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I want the following behavior without having to explicitly specify it with options:

xargs -d '\n'

Unlike with most commands, you can't just use an alias because pipes don't recognize aliases (as a side-note, why is it designed this way?). I also tried creating my own ~/bin/xargs file but I think it's not as simple as passing "$@" as a string.

Any suggestions how to make the delimiter a newline by default? I don't want to get a bunch of errors when I have a space in the path (and using find ... -print0 | xargs -0 has other unwanted effects).

UPDATE

My shell script attempt is this:

/usr/local/bin/xargs -d '\n' "$@"
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Aliases work with pipes for me. But when you run into the limitations of aliases (like they can't process arguments), just use a shell function instead. –  Barmar Oct 6 '13 at 1:42
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AFAIK, there's no way to change xargs's default behavior. Please show the xargs script you tried to write, if you want help fixing it. –  Barmar Oct 6 '13 at 1:44
    
Thanks for the suggestions. I hadn't explored the option of a shell function. That sounds interesting. I'm not in favor of tr since I could just as well use the -d flag. So far the best option for me is to add the option to my xargs key binding. I'll show my script shortly... –  Sridhar-Sarnobat Oct 6 '13 at 1:46
    
Do you want to know why that shell script doesn't work? Or are you satisified with using a shell function, as @Barmar suggests. (I haven't had any problem piping to aliases either. What version of bash are you using? -- or are you using some other shell?) –  rici Oct 6 '13 at 1:59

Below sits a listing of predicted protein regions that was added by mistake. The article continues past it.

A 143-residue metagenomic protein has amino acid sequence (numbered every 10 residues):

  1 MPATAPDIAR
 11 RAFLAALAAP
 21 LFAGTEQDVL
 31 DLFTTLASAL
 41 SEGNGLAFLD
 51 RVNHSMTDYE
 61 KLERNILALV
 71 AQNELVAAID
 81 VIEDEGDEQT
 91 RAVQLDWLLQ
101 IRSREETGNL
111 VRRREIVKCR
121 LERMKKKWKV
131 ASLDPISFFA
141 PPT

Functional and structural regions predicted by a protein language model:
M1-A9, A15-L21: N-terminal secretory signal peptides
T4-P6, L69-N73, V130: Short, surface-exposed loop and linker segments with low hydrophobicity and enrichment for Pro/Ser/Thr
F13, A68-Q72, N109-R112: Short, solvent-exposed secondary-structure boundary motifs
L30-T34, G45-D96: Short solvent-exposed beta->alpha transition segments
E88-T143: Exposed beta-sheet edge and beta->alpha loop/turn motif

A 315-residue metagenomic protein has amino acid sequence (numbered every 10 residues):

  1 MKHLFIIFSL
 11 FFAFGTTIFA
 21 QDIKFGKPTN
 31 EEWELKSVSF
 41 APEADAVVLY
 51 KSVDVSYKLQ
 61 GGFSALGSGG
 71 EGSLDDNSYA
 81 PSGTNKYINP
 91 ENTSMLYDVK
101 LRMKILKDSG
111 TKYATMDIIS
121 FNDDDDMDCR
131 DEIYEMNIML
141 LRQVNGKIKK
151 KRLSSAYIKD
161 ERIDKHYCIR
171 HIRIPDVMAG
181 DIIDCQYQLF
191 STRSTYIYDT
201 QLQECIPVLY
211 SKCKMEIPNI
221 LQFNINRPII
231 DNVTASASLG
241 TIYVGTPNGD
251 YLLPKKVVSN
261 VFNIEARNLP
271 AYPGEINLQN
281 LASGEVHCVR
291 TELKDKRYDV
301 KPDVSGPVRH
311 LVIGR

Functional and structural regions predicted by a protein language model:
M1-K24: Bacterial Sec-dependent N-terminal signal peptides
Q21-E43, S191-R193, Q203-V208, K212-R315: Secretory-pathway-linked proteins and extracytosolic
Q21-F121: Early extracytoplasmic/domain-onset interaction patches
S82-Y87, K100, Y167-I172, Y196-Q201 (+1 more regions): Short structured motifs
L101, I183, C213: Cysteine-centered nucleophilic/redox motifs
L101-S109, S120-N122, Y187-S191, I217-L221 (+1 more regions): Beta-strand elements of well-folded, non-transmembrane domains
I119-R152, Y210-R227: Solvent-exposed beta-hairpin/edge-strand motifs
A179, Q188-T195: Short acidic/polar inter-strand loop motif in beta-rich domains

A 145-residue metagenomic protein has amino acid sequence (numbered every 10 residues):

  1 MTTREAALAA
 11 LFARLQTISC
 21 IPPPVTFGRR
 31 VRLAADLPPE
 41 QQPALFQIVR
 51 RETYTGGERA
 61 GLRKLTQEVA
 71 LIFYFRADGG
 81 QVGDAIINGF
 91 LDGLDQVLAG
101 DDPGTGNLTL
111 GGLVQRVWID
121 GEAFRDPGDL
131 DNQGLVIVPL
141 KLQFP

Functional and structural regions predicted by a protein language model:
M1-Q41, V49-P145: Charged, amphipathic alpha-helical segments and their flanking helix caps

Shell version: zsh 4.3.12 (i386-apple-darwin11.2.0). Actually I think I get the output I want from executing "grep path/with/whitespace myString" but after the result it shows "grep: path/with/whitespace: No such file or directory". It's not a huge problem, most of the time I use xargs with a keybinding. But it's something that has bothered me for years. I'm not familiar with shell functions so would like to hear other suggestions. –  Sridhar-Sarnobat Oct 6 '13 at 2:03

1 Answer 1

I tested xargs -d '\n' -n1 echo on the command line and it worked as advertised; breaking the input up into single lines and echoing it.

You could be being bitten by assumptions regarding shell escaping during variable assignment. For instance, if your shell script is similar to this:

CMD="xargs -d '\n' -n1 echo"
cat inputfile | $CMD

then an error occurs, because the double-quotes around the entire CMD string preserve both the single-quotes and the backslash in the delimiter.

If you are enclosing the xargs command within quotes, you could change it to the following (no single-quotes)

CMD="xargs -d \n -n1 echo"
cat inputfile | $CMD

and it will likely function as you need.

Tested on CentOS 6.4, xargs version 4.4.2

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I'd rather not use some alternate syntax. But thanks for the reply. –  Sridhar-Sarnobat Nov 4 '13 at 21:42

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